Computing Entropy Rate Of Symbol Sources & A Distributionfree Limit Theorem
Abstract
Entropy rate of sequential datastreams naturally quantifies the complexity of the generative process. Thus entropy rate fluctuations could be used as a tool to recognize dynamical perturbations in signal sources, and could potentially be carried out without explicit background noise characterization. However, state of the art algorithms to estimate the entropy rate have markedly slow convergence; making such entropic approaches nonviable in practice. We present here a fundamentally new approach to estimate entropy rates, which is demonstrated to converge significantly faster in terms of input data lengths, and is shown to be effective in diverse applications ranging from the estimation of the entropy rate of English texts to the estimation of complexity of chaotic dynamical systems. Additionally, the convergence rate of entropy estimates do not follow from any standard limit theorem, and reported algorithms fail to provide any confidence bounds on the computed values. Exploiting a connection to the theory of probabilistic automata, we establish a convergence rate of $O(\log \vert s \vert/\sqrt[3]{\vert s \vert})$ as a function of the input length $\vert s \vert$, which then yields explicit uncertainty estimates, as well as required data lengths to satisfy prespecified confidence bounds.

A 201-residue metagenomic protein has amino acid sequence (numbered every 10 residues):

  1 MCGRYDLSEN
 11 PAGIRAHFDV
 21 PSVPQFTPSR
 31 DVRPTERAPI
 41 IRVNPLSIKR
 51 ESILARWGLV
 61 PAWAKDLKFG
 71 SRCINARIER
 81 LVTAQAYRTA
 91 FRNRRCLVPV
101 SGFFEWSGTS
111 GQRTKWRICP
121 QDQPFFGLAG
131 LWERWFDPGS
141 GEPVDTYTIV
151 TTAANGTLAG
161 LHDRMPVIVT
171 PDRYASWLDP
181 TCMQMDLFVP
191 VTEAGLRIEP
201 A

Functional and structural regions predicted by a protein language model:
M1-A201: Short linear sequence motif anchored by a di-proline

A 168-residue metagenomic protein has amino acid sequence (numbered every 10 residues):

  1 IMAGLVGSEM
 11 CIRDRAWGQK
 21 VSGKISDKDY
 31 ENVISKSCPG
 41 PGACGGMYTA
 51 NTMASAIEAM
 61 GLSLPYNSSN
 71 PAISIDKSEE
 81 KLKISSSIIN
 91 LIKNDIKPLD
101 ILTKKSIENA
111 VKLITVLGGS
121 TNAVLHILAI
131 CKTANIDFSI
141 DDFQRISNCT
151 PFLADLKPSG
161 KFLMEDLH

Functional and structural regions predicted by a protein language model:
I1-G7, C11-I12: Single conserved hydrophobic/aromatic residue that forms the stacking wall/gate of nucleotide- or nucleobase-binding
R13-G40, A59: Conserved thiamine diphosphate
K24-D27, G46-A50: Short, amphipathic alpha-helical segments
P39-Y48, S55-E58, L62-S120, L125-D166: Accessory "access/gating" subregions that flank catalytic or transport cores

Publication:

arXiv eprints
 Pub Date:
 January 2014
 arXiv:
 arXiv:1401.0711
 Bibcode:
 2014arXiv1401.0711C
 Keywords:

 Computer Science  Information Theory;
 Computer Science  Machine Learning;
 Mathematics  Probability;
 Statistics  Computation;
 Statistics  Machine Learning